59: Effect of top loading on the deformation of sawn timber during kiln drying (EU project STRAIGHT)
Effekten av toppbelastning på deformasjoner av trelast under tørking
Redaktør: Sverre Tronstad
Rapport 59, 2005
200,- (Gratis for medlemmer)
Deformation during drying is one of the most important reasons for downgrading timber.
In this EU funded project, STRAIGHT, nine research institutes in eight European countries have studied different methods to minimise the distortion of sawn timber occurring during drying and service conditions. The study has been divided into several work packages with one to nine partners, each with one responsible institute.
This report presents the results from studies on top loading of timber during drying as a method of reducing distortion. Bundesforschungsanstalt für Forst- und Holzwirtschaft (BFH), Building Research Establishment (BRE), Technical Research Center of Finland (VTT) and Norsk Treteknisk Institutt (NTI) as coordinator, have taken part in the study.
The main goal of the study was to find the correlation between the level of top loading and the degree of deformation of sawn timber and to study new approaches for top loading.
All tests were run with 50 mm x 100 mm battens sawn from 150 mm - 170 mm diameter logs of Norway spruce (Picea abies) and Sitka spruce (Picea sitchensis). Due to the high amount of juvenile wood with large fibre angle in the centre of the log, this dimension is highly prone to distortions.
The tests were run under industrial conditions with full timber lengths and under laboratory conditions with shorter timber lengths. Totally, more than 50 tests were run with different top load levels and compared to the same number of reference tests with no top load.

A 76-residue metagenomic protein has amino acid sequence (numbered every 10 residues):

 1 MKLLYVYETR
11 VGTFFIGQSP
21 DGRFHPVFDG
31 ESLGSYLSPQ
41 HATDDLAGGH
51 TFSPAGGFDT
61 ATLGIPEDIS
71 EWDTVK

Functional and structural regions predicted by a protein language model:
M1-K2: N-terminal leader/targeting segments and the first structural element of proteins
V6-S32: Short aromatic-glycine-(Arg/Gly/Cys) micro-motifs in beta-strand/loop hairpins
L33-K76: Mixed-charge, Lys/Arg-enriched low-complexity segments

The main conclusion from the tests is clear - the top load has considerable influence on all typical deformations in timber, i.e. twist, bow and spring, with twist as the most pronounced. The deformations were reduced down to about 30 % for twist and 40 % for bow and spring. This again can partly be reduced by the spring back effect, if the timber after drying is stored for longer periods without pressure.
For all these types of deformations, the optimal top load for the tested dimension 50 mm x 100 mm spruce was app. 600 kp/m² for the industrial tests, for the laboratory tests, a bit higher. Increasing the load above these levels had only marginal positive effect on the deformations.
The results also reveal the benefits of smaller sticker distances and the importance of proper alignment of the stickers.
The study finishes with a discussion on pros and cons of different methods of applying the top load, concluding with a preference for a pneumatic or hydraulic system, especially for larger compartment kilns with several packages in the height. In addition to the possibility of controlling the top load level, the “dynamic” top loading will also prevent tilting of packages by proper top load and stop the air leakage above the packages.
The results maintained in the tests are representative for Norway spruce and Sitka spruce of the dimension 50 mm x 100 mm. Other species, dimensions and timber with other sawing patterns will behave differently as to distortions and will have different optimal top loads.